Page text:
Bypassing a Water Tower
When the time comes for repair on your elevated tank or hydro tank, Cycle Stop
Valves can keep a "constant pressure" on the city while the tank or tower is out of
Attaching a Cycle Stop Valve to the discharge of a pump or enough pumps to keep
up with the peak demands, will insure that the system will also work at 3 AM when
there is very little demand. A Cycle Stop Valve will vary the output of a pump to
match the required demand by maintaining a "constant pressure" on the
distribution system. If demand increases, requiring a second pump, 10 PSI drop in
system pressure triggers the second pump to start. With the first pump already
at it's maximum flow, the Cycle Stop Valve on the second pump restricts this pump
to produce only the extra flow needed. When demand decreases and the first
pump is again able to handle the demand, the Cycle Stop Valve on the first pump
will bring the system pressure up 10 PSI triggering the second pump to shut off.
The first pump on line should be a small pump. This pump should be able to handle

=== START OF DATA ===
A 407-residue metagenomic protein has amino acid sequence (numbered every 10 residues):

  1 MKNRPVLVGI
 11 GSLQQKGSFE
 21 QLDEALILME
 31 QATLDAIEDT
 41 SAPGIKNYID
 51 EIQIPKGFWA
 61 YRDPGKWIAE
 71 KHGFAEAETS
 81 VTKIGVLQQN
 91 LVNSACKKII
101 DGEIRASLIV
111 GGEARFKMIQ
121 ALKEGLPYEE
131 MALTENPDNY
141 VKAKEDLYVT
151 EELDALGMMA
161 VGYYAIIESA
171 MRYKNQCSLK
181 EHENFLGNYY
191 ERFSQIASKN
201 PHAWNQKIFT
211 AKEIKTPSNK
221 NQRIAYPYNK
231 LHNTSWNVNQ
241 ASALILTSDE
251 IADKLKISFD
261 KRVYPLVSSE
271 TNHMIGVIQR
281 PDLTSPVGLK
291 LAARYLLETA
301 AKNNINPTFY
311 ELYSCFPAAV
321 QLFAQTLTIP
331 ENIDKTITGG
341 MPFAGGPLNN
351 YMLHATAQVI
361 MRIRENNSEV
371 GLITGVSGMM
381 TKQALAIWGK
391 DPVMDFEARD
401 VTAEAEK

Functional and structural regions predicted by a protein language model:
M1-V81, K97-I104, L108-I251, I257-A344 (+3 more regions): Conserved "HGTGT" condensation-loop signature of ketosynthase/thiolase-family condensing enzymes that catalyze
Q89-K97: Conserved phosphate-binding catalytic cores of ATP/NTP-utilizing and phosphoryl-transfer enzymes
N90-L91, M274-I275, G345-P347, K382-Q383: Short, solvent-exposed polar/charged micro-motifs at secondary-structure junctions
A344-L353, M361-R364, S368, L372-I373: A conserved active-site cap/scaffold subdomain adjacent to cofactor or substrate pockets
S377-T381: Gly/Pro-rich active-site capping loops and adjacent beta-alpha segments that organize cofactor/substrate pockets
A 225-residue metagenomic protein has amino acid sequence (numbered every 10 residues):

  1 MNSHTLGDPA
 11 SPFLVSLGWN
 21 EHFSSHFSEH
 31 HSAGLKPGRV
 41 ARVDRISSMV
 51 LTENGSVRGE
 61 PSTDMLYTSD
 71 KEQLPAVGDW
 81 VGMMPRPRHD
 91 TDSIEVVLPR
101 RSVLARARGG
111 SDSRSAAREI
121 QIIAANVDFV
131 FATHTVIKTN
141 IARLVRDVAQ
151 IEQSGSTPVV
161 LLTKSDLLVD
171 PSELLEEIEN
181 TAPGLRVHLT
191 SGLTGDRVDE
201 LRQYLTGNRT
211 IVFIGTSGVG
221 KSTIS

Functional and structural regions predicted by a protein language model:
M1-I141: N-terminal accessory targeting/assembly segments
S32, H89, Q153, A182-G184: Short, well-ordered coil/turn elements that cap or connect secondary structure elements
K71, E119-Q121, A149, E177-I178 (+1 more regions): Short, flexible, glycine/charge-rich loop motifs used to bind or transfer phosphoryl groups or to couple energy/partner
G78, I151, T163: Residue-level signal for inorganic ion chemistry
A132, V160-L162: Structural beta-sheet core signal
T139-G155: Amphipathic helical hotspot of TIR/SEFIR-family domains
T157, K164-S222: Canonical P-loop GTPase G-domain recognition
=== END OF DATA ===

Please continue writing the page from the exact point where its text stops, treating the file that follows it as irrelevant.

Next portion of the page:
times of low demand and system leaks efficiently. The second pump should be
larger, and combined with the first pump should be able to handle peak demands.
Even more pumps can be brought on line if needed, and a back up generator can
even insure fire protection during power outages.
The pump or pumps will continuously supply demand at exactly the same rate as the
usage. It is important to have enough water in ground storage to supply the
demand as needed.
When placing a tower back on line the Cycle Stop Valve can also maintain a
?constant level? in the tower. A Cycle Stop Valve setting of 50 PSI will maintain a
level in a tower if 115' regardless of the flow rate being used from the tower.
Maintaining a level in a tower can also eliminate line breaks usually associated with
starting and stopping flow or pumps.
(See also "Replace Big Hydro Tanks with CSV and Small Tank" or "Alternatives to
Water Towers and Hydro Tanks")